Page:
There's one man who definitely wouldn't be welcome at this week's summit. In fact, if Maj. Stanislav Levchenko were to show up anywhere near the Reagan-Gorbachev pageantry, he would be risking his neck. Forget glasnost, detente, nuclear disarmament and Mikhail Gorbachev's sunny smile. The Kremlin's KGB agents would do their utmost to grab Levchenko and smuggle him back to Moscow, where he would be summarily executed.

Why? Levchenko used to be one of the KGB's most effective agents -- skillful at planting disinformation with witting or unwitting editors, positively brilliant at luring susceptible foreign nationals into working for the KGB -- in short, an all-around good ole Kremlin spook.

But in October 1979, Levchenko defected in Tokyo, sending shock waves through the KGB. In August 1981, a secret military tribunal in Moscow found him guilty of high treason and sentenced him, in absentia, to the ''highest measure of punishment.''

Even with Gorbachev's more benign glasnost, Levchenko is under no illusions. He knows his life isn't worth a plugged kopeck if the KGB ever gets its hands on him. During a series of clandestine meetings with Dale Van Atta, Levchenko never disclosed where he's living. He travels under a pseudonym -- and after eight years still drives with an eye on the rear-view mirror, looking for a KGB tail.

This is no more than reasonable precaution. We have been told that one particular ''diplomat'' at the Soviet Embassy in Washington has one and only one mission: locate and snatch Levchenko. During the trial of Richard Miller, the only FBI agent ever convicted of espionage, witnesses testified that Levchenko headed the KGB's list of most-wanted Soviet defectors. Witnesses said that Miller's Soviet handlers asked him to check with his FBI buddies and find out where Levchenko was hiding out.

''Few men understand the KGB better than Levchenko,'' wrote Readers Digest senior editor John Barron in his book, ''KGB Today: The Hidden Hand.'' Barron, the most knowledgeable American author on the Soviet secret service, concluded: ''{And}few, if any, have done as much as Stanislav Alexandrovich Levchenko to wound the KGB. He understands that, as a consequence, he will always be a hunted man.''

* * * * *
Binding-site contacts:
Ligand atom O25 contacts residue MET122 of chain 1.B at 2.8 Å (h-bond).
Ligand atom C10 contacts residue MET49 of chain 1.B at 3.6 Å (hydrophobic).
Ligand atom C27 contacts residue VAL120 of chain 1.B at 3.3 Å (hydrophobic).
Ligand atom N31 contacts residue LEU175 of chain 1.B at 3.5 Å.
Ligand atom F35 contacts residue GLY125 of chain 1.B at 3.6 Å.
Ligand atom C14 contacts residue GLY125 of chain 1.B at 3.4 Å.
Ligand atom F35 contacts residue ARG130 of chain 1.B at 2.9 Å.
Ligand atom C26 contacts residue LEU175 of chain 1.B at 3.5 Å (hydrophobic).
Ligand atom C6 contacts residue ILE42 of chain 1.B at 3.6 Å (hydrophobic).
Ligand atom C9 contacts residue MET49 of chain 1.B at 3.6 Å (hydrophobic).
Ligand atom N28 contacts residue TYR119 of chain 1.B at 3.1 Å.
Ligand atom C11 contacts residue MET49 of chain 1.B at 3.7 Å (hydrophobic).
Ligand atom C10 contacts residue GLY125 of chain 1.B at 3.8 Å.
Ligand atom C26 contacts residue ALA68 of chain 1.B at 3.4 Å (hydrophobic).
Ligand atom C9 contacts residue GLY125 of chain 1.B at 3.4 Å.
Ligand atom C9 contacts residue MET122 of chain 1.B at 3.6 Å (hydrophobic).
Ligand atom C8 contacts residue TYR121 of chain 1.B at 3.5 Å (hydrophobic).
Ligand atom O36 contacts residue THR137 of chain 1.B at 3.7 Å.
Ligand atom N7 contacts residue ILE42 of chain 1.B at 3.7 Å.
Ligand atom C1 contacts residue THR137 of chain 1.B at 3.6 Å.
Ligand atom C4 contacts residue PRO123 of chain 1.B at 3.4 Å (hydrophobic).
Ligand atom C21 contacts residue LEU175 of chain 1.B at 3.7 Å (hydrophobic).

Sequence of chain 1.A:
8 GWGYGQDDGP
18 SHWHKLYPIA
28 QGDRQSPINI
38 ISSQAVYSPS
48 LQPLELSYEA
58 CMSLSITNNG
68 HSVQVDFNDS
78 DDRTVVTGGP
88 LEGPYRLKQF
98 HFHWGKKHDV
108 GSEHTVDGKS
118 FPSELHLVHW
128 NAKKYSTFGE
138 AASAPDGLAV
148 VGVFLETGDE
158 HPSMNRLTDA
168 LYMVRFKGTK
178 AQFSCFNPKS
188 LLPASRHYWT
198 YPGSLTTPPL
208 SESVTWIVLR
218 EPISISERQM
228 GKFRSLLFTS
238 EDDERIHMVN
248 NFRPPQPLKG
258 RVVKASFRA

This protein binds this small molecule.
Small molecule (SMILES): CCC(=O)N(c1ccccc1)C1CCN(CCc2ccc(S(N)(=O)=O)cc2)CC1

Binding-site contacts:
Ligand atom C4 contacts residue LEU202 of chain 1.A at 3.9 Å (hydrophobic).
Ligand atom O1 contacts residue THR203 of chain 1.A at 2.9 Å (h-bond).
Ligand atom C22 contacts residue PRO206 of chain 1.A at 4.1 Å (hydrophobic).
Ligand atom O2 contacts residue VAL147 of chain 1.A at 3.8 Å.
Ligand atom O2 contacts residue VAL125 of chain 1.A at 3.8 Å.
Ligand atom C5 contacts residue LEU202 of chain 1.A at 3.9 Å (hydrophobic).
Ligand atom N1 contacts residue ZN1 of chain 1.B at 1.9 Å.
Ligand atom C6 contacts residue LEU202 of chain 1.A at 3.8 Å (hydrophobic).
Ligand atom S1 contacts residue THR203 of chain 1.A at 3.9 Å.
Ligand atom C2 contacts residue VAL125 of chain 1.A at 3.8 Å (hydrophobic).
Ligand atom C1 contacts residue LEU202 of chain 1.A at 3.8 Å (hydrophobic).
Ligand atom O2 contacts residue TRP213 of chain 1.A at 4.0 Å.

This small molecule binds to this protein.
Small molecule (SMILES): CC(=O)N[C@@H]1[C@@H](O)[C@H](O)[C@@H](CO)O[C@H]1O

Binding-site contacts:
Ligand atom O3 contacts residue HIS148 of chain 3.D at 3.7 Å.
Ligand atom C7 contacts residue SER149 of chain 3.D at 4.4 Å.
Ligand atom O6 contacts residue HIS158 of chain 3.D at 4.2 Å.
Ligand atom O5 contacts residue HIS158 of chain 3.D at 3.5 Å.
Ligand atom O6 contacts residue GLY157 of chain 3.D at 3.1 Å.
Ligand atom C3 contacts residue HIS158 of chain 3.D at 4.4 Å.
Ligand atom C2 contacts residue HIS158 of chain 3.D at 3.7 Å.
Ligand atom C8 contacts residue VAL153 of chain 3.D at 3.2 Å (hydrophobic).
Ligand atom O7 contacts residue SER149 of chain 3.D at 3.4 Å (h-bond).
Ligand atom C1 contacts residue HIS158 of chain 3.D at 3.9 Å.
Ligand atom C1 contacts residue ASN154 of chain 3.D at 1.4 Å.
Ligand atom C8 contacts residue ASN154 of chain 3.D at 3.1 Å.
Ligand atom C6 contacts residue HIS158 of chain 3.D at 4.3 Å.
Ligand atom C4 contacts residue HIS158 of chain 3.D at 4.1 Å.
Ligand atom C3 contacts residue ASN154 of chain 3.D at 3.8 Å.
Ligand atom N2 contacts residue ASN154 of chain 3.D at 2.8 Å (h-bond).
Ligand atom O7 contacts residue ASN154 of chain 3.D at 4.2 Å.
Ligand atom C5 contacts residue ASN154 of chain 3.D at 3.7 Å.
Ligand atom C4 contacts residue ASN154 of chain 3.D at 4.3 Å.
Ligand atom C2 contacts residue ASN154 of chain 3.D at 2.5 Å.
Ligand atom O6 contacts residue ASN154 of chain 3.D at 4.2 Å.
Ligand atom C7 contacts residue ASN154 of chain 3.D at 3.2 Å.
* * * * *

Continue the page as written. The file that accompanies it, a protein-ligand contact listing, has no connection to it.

Levchenko, now 46, managed to hide the fact that his mother, who died in a later childbirth, was Jewish, by being adopted by his stepmother. His father was a research chemist and army officer.

In 1958, the teen-age Levchenko began six years of training at Moscow's Institute of Oriental Languages, and became fluent in both English and Japanese. In 1966 he was drafted into the GRU, Soviet military intelligence, and was trained for a World War III suicide mission to Liverpool.

In 1968, against his wishes, he was recruited by the KGB, the civilian spy outfit. Eventually he was placed on the staff of the magazine Novoye Vremya, or New Times, which is riddled with KGB agents. Under the magazine's journalistic cover he was sent to Tokyo as a spy in 1975.

Levchenko scored many espionage coups for his KGB masters while he was in Tokyo. They included early warning of the Lockheed bribery scandal, which shook the Japanese government to its roots, and recruitment of a Japanese intelligence official who gave the KGB total access to secret files, including minutes of a conference in which top Japanese intelligence officials discussed their operations against the Soviet Union, and the 700-page directory of all Japanese security officers -- including their names, addresses and telephone numbers.

While he was accomplishing these Herculean feats of espionage, however, Levchenko had secretly become a Christian, and had grown disenchanted with the Soviet system. Yet, when he defected and was taken over by the CIA debriefers, he provided only minimal information at first.

Two telephone calls to Moscow in 1980 changed that. Both were to his wife, Natalia, whom the KGB had thrown out of work and nearly starved to death. Levchenko's son had been ostracized at school, and had developed high blood pressure and a stomach disorder.

On the second call, Levchenko's wife told him, in a faint voice, that she had shrunk from 120 to 90 pounds. ''I am without hope,'' she said. ''I am lost. I am only a grain of sand.''

That did it. Levchenko declared war on the KGB that day. He briefed the CIA 12 hours a day, seven days a week. He unraveled the KGB's entire Tokyo spy network, painstakingly built up over decades.

He fingered the KGB's 25 top agents in Japan, and with his incredible memory for names also identified hundreds of KGB spies and the people they had recruited in Western countries. Some of his analyses have been read personally by President Reagan.

''Maybe someday they will find me,'' Levchenko said with classic Russian fatalism. ''But I must continue to fight them. If I do not -- if we do not -- they will degrade all human beings into simple grains of sand.''